Sponsored by: Campaign to End the Death Penalty, Citizens United for Alternatives to the Death Penalty, Democrats for Life, International Socialist Organization, Journey of Hope ­ From Violence to Healing, National Coalition to Abolish the Death Penalty, Texas Coalition to Abolish the Death Penalty, Texas Death Penalty Abolition Movement, Texas Moratorium Network...

Redemption: The Story of Stan Tookie Williams, with Jamie Foxx
will be screened on TUESDAY, NOVEMBER 1, 2005 beginning at 7:30 PM in CMA 5.136 (26th and Dean Keeton on the UT campus)

Nominated for the Nobel Peace Prize, Stan “Tookie” Williams has been scheduled for execution on December 13, 2005 in California.

Come hear the facts about his unfair trial, watch his story, and find out what you can do to help in his fight for justice. A flyer can be downloaded here (.doc).

Wednesday, October 19, 2005

What's in the brown paper bag?

From Abolish the Death Penalty:
By Luis Ramirez #999309

I'm about the share with you a story who's telling is long past due. It's a familiar story to most of you reading this from death row. And now it's one that all of you in "free world " may benefit from. This is the story of my first day on the row.

I came here in May of 1999. The exact date is something that I can't recall. I do remember arriving in the afternoon. I was placed in a cell on H-20 wing over at the Ellis Unit in Huntsville, TX. A tsunami of emotions and thoughts were going through my mind at the time. I remember the only things in the cell were a mattress, pillow, a couple of sheets, a pillow case, a roll of toilet paper, and a blanket. I remember sitting there, utterly lost.

The first person I met there was Napolean Beasley. Back then, death row prisoners still worked. His job at the time was to clean up the wing and help serve during meal times. He was walking around sweeping the pod in these ridiculous looking rubber boots. He came up to the bars on my cell and asked me if I was new. I told him that I had just arrived on death row. He asked what my name is. I told him, not seeing any harm in it. He then stepped back where he could see all three tiers. He hollered at everyone, "There's a new man here. He just drove up. His name is Luis Ramirez." When he did that, I didn't know what to make of it at first. I thought I had made some kind of mistake. You see, like most of you, I was of the impression that everyone on death row was evil. I thought I would find hundreds of "Hannibal Lecters" in here. And now, they all knew my name. I thought "Oh well," that's strike one. I was sure that they would soon begin harassing me. This is what happens in the movies after all.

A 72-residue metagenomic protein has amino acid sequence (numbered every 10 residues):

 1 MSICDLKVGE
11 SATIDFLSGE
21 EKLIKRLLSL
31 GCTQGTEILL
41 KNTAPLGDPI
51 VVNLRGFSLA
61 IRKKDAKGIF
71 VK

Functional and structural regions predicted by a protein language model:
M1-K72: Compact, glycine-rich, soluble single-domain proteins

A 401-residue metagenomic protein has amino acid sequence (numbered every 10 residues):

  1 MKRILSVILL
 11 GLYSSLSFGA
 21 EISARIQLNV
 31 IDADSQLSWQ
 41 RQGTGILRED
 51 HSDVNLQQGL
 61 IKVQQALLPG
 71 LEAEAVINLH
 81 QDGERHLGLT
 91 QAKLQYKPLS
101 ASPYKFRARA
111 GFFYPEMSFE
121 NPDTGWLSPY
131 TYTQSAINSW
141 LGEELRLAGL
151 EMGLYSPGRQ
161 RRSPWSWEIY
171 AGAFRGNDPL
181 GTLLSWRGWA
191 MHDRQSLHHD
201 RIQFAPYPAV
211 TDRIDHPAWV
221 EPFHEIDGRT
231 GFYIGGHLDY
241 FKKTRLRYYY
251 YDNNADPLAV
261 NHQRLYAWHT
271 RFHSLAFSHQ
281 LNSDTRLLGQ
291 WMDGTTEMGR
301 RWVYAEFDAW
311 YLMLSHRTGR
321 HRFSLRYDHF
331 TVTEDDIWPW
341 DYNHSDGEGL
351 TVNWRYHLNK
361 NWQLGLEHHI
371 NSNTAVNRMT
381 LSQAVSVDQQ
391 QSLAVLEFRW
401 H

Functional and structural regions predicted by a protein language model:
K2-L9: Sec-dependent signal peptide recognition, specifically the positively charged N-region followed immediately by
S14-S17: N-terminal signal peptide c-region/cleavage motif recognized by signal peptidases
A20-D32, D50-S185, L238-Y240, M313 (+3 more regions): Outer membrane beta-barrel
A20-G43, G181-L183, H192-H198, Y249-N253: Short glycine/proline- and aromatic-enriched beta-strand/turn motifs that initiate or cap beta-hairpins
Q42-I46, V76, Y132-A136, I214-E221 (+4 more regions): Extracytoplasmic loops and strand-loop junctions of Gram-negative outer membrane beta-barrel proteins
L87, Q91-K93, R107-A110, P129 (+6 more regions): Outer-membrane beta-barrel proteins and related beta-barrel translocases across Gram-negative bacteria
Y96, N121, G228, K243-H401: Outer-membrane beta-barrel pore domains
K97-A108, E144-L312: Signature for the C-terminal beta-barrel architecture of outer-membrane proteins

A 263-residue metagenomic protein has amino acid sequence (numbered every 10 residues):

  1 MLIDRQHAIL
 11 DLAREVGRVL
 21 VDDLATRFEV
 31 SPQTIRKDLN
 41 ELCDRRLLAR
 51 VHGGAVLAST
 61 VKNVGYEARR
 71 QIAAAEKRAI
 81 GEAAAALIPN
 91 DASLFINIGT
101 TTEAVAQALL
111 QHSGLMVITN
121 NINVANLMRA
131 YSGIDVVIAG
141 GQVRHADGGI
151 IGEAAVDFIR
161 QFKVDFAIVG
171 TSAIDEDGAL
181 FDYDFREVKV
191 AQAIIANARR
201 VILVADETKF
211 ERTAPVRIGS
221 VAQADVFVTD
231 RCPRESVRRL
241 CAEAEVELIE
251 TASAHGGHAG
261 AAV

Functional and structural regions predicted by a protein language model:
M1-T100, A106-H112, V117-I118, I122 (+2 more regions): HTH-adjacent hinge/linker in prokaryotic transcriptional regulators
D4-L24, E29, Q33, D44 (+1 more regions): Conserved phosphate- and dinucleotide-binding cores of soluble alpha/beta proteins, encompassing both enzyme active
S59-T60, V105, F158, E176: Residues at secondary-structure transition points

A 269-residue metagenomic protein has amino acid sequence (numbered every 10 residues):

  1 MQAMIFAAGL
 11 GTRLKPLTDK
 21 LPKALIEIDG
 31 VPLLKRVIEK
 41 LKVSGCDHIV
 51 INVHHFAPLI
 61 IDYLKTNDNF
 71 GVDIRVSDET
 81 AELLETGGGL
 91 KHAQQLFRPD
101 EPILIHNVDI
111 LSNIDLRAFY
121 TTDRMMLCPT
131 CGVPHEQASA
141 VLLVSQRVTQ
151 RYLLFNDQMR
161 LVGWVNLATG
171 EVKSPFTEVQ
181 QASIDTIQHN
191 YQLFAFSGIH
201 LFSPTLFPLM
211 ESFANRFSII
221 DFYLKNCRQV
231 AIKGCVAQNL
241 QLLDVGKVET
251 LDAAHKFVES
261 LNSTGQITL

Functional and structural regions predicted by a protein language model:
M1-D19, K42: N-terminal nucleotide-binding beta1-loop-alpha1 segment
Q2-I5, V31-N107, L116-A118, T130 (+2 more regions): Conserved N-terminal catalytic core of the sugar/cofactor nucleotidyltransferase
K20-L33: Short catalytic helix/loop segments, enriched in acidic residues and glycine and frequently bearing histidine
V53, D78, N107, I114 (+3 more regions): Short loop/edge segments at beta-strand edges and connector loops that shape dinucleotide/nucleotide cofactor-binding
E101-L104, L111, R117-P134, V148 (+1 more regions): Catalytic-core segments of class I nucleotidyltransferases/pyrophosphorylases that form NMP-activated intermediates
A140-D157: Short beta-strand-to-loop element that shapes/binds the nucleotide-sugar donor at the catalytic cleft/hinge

Well, that's not what happened . After supper was served, Napolean was once again sweeping the floors. As he passed my cell, He swept a brown paper bag into it. I asked him "What's this?" He said for me to look inside and continued on his way. Man, I didn't know what to expect. I was certain it was something bad. Curiosity did get the best of me though. I carefully opened the bag. What I found was the last thing I ever expected to find on death row, and everything I needed. The bag contained some stamps, envelopes, notepad, pen, soap, shampoo, toothpaste, tooth brush, a pastry, a soda, and a couple of Ramen noodles. I remember asking Napolean where this came from.

He told me that everyone had pitched in. That they knew that I didn't have anything and that it may be a while before I could get them. I asked him to find out who had contributed. I wanted to pay them back. He said, "It's not like that. Just remember the next time you see someone come here like you. You pitch in something."

I sat there on my bunk with my brown paper bag of goodies, and thought about what had just happened to me. The last things I expected to find on death row was kindness and generosity. They knew what I needed and they took it upon themselves to meet those needs. They did this without any expectation of reimbursement or compensation. They did this for a stranger, not a known friend. I don't know what they felt when they committed this act of incredible kindness. I only know that like them, twelve "good people" had deemed me beyond redemption. The only remedy that these "good people" could offer us is death. Somehow what these "good people" saw and what I was seeing didn't add up. How could these men, who just showed me so much humanity, be considered the "worst of the worst."

Ever since Napolean was executed, for a crime he committed as a teen, I've wanted to share this story with his family. I would like for them to know that their son was a good man. One who I will never forget. I want for them to know how sorry I am that we as a society failed them and him. I still find it ridiculous that we as a people feel that we cannot teach or love our young properly. I'm appalled at the idea that a teen is beyond redemption, that the only solution that we can offer is death. It's tragic that this is being pointed out to the "good people" by one of the "worst of the worst". God help us all.

What's in the brown paper bag? I found caring, kindness, love, humanity, and compassion of a scale that I've never seen the "good people" in the free world show towards one another.

Luis Ramirez can be contacted at:

Luis Ramirez #999309
Polunsky Unit-Death Row
3872 FM 350 South
Livingston, TX 77351

Mr. Ramirez is scheduled to be executed tomorrow. Click here to urge Texas Gov. Rick Perry to stop the execution of Luis Ramirez.